Apparently qat has many different qualities, which I hadn’t realized on my first visit. The cheaper ones are bitter, will make you wired and give you strange dreams. Amir and his friends, who were store owners from established families, only dappled with the more expensive, smoother qualities. The one I had chewed with Tamrat was obviously cheaper, which is why we also needed the peanuts to cut the bitter taste. At Amir’s we chewed only the smallest and softest leaves. The rest were given to the goats. This is a town where even the goats get high.

Assafa was also again at Amir’s house. He seemed to enjoy his qat and by gestures asked if I liked chewing. My broad smile and thumbs way up cracked him up. Assafa didn’t know sign language but Amir and his neighbors had developed a system of gestures to communicate with him. But of course it wasn’t comprehensive. I was torn between feeling bad for him for not being able to express himself more fully and admiring the community for making the effort.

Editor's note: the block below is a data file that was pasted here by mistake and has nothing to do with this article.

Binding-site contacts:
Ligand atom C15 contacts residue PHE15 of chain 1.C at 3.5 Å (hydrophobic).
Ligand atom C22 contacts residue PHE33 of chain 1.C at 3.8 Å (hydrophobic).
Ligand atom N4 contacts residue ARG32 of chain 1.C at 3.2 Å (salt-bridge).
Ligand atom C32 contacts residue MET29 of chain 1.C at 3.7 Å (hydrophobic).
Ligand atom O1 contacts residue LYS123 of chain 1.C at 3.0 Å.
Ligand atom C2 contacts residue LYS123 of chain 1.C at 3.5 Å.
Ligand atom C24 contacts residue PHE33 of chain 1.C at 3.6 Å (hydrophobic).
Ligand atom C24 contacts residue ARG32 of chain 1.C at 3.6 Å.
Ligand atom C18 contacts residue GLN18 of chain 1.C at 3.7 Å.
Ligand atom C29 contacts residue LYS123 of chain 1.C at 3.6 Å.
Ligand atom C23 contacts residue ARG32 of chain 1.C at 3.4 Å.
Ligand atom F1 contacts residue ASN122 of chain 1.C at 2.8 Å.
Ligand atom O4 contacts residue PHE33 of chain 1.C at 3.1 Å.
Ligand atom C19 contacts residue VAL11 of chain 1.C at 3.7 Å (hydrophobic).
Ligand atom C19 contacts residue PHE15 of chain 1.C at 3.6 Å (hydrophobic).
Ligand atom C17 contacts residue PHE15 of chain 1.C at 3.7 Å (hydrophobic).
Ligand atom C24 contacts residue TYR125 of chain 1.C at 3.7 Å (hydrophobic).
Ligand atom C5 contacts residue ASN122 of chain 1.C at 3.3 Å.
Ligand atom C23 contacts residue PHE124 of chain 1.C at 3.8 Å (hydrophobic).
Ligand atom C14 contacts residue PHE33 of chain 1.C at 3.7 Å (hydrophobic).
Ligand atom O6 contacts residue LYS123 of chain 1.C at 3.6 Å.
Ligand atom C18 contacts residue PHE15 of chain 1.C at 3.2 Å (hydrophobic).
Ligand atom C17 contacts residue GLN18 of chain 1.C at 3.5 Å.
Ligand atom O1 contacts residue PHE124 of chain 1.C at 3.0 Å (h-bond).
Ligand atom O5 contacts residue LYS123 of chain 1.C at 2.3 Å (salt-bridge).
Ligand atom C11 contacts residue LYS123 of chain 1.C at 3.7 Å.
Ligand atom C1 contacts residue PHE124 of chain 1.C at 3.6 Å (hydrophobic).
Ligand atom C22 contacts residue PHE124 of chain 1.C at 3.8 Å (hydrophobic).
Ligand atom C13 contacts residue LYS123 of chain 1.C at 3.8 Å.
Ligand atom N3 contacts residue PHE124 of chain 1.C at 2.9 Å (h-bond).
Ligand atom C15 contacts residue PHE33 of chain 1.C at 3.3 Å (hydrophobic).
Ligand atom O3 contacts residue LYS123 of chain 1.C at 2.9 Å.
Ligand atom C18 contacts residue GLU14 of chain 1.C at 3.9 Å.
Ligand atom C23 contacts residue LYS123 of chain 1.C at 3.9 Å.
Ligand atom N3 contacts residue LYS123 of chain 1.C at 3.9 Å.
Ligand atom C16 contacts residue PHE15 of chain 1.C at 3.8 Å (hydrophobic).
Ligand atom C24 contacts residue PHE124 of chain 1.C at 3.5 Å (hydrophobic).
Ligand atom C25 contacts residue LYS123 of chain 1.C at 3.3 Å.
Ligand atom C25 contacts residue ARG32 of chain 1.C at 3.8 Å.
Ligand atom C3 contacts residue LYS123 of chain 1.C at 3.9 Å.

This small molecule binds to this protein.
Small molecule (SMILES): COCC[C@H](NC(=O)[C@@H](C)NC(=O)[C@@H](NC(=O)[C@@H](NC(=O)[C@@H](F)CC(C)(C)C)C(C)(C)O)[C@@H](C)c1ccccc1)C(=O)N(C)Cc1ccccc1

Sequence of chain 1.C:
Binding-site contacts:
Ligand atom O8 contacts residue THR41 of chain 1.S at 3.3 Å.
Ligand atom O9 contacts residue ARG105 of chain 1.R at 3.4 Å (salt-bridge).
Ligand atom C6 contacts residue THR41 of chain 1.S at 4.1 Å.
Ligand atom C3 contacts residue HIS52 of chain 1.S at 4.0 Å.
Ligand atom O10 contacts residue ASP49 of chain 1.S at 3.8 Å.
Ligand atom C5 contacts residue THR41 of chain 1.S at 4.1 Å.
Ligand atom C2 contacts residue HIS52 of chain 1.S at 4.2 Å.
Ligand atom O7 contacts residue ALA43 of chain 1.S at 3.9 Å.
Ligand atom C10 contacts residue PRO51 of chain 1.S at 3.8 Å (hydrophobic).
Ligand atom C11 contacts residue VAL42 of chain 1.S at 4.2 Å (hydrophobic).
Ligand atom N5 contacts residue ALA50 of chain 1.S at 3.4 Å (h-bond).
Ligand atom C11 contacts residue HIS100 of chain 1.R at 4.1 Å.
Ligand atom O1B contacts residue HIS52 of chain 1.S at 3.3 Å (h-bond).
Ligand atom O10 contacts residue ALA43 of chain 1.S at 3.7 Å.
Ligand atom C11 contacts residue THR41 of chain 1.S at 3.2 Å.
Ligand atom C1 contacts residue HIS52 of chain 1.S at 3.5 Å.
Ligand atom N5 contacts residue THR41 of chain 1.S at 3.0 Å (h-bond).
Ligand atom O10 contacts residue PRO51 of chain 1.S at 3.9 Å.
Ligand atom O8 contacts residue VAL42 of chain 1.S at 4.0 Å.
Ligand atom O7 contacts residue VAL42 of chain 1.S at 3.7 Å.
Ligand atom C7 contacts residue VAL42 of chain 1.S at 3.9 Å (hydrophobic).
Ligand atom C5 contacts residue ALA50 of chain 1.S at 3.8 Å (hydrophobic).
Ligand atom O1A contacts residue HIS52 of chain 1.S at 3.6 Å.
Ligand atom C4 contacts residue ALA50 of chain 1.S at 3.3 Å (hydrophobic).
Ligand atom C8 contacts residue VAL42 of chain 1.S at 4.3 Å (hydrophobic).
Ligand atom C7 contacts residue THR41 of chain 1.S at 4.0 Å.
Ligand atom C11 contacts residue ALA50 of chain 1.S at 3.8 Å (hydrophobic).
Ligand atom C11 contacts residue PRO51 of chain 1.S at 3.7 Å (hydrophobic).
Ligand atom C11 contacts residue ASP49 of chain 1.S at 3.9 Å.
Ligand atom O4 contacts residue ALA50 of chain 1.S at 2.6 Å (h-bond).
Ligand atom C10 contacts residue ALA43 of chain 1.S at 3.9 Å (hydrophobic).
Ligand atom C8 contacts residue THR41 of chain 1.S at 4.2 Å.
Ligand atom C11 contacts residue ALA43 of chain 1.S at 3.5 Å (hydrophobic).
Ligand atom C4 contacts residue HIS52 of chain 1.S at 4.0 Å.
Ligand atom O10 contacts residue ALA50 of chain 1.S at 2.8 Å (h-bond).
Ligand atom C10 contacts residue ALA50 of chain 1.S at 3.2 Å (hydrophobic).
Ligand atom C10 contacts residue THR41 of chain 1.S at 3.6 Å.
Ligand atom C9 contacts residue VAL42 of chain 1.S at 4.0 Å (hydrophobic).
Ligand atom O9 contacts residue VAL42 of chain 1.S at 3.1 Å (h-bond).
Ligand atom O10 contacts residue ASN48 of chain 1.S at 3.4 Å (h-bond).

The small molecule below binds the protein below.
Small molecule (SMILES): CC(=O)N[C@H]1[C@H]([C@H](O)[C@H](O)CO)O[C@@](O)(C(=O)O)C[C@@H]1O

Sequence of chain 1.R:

Soon I found myself again witnessing the hyena feeding ritual. Amir translated that Assafa wanted to take me to see the Hyena Man and his slight nod suggested he thought I should go. I knew it was income for Assafa so I did, though reluctantly. We went somewhere way outside of town, which meant that this wasn’t the original act but a competing new one. The scene was as eerie as before, if not more so because I was the only tourist there.

This Hyena Man made it clear I had no choice but to let the hyenas jump on my back to get their nightly meat. Assafa wanted to take pictures on my phone. When I felt the massive weight of the first animal’s body on my back, to my own surprise I found it exhilarating. Assafa seemed to be chuckling. By the time the second and the third hyena jumped on me, I too was laughing and the pictures Assafa took reveal my huge smile, as if I was now a fan of hyenas.

Back at Amir’s house, Zeytouna showed me her present: she had been busy separating qat leaves from the stems and had prepared two ready-to-be-consumed bundles, one for me and one for her father. I was touched and gave her a kiss to her cheek. Nodding towards her I said, “Daddy’s girl.” Amir was beaming and agreed that she was “his little princess.”